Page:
Catecholaminergic Polymorphic Ventricular Tachycardia.
Circ Arrhythm Electrophysiol. 2012 Sep 27;
Authors: Leenhardt A, Denjoy I, Guicheney P
Sudden death due to cardiac arrhythmias in the young is a devastating event and remains underdiagnosed. The primary electrical disorders responsible for polymorphic ventricular tachycardia (VT) or ventricular fibrillation (VF) are long QT syndrome (LQTS), Brugada syndrome, the short-coupled variant of torsades de pointes, short QT syndrome and catecholaminergic polymorphic VT (CPVT). CPVT is a rare arrhythmogenic disorder characterized by adrenergic-induced bidirectional and polymorphic ventricular tachycardia (VT). The prevalence of the disease is estimated to be 1:10.000 in Europe. The first case was reported in 1975(1) followed by our first series of patients(2,3). Key features include polymorphic VT reproducibly induced during exercise test, isoproterenol infusion, or emotion and exercise. CPVT occurs in children and adolescents and causes syncope and sudden cardiac death at a young age, in absence of structural heart disease. The resting electrocardiogram (ECG) including the QTc interval, is normal. The mortality of CPVT is extremely high reaching 31% by the age of 30 years when untreated(1,2). The estimated 4- and 8-year cardiac event rates were 33% and 58%, respectively, in our series of patients without beta-blockers(3). There is a clear correlation between the age of the first syncope and the severity of the disease, with a worst prognosis in case of early occurrence. Beta-blockers without sympathomimetic activity are clinically effective in reducing syncope(3). However, arrhythmic event rate on beta-blocker therapy remains significant, suggesting the need of alternate pharmacological and non-pharmacological therapies that will be discussed...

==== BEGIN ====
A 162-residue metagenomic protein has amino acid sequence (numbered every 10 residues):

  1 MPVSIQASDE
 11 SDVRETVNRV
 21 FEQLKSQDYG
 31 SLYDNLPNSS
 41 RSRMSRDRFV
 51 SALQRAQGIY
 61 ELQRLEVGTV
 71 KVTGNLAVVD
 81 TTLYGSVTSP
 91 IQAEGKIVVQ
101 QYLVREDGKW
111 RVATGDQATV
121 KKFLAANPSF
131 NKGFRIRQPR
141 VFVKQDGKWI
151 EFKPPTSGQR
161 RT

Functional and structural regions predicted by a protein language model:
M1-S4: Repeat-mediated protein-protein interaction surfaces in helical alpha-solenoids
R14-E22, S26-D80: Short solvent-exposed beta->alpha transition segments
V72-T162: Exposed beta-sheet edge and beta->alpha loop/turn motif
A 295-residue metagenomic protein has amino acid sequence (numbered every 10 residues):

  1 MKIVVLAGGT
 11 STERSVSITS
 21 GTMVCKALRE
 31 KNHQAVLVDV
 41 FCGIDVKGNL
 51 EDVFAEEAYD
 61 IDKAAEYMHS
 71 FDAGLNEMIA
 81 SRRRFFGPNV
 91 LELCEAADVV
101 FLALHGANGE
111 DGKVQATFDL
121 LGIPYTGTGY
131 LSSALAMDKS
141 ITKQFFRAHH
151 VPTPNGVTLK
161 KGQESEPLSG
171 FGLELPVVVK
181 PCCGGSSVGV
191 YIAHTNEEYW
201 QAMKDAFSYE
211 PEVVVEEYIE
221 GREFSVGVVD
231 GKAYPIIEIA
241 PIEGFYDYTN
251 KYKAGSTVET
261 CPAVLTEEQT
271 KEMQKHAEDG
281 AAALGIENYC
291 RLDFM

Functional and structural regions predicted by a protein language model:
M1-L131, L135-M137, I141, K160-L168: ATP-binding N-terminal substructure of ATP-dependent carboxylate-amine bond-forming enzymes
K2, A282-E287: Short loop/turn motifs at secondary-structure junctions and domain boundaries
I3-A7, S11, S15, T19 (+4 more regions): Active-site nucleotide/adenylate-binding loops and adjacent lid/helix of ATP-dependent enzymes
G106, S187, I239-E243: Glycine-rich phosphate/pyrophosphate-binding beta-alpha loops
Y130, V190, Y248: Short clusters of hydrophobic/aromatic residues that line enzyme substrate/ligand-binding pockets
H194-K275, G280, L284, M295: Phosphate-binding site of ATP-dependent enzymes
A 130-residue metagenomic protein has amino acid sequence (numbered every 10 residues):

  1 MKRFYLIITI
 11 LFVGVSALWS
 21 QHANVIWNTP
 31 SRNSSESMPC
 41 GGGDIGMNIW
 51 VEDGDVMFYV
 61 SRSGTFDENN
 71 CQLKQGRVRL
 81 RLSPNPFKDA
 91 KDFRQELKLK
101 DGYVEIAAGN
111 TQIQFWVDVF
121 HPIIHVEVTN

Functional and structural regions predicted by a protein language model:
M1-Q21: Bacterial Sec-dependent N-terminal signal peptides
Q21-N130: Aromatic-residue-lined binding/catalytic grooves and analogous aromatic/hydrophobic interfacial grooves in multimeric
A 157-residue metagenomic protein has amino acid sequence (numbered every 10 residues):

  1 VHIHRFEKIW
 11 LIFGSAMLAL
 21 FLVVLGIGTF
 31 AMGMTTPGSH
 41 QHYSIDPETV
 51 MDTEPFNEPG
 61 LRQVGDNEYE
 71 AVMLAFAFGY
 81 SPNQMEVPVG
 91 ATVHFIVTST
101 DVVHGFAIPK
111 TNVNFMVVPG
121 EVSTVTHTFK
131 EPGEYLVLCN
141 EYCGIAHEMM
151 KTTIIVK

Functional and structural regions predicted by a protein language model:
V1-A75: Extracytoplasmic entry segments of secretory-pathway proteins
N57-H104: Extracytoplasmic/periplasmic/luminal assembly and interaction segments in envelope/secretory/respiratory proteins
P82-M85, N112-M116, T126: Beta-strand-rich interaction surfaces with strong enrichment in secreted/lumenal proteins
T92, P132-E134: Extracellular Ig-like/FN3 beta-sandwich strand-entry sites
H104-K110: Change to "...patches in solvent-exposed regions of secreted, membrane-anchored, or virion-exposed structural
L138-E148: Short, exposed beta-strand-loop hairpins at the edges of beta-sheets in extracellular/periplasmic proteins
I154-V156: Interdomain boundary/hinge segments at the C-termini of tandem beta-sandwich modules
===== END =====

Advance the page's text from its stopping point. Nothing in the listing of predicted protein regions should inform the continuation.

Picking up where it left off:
PMID: 23022705 [PubMed - as supplied by publisher]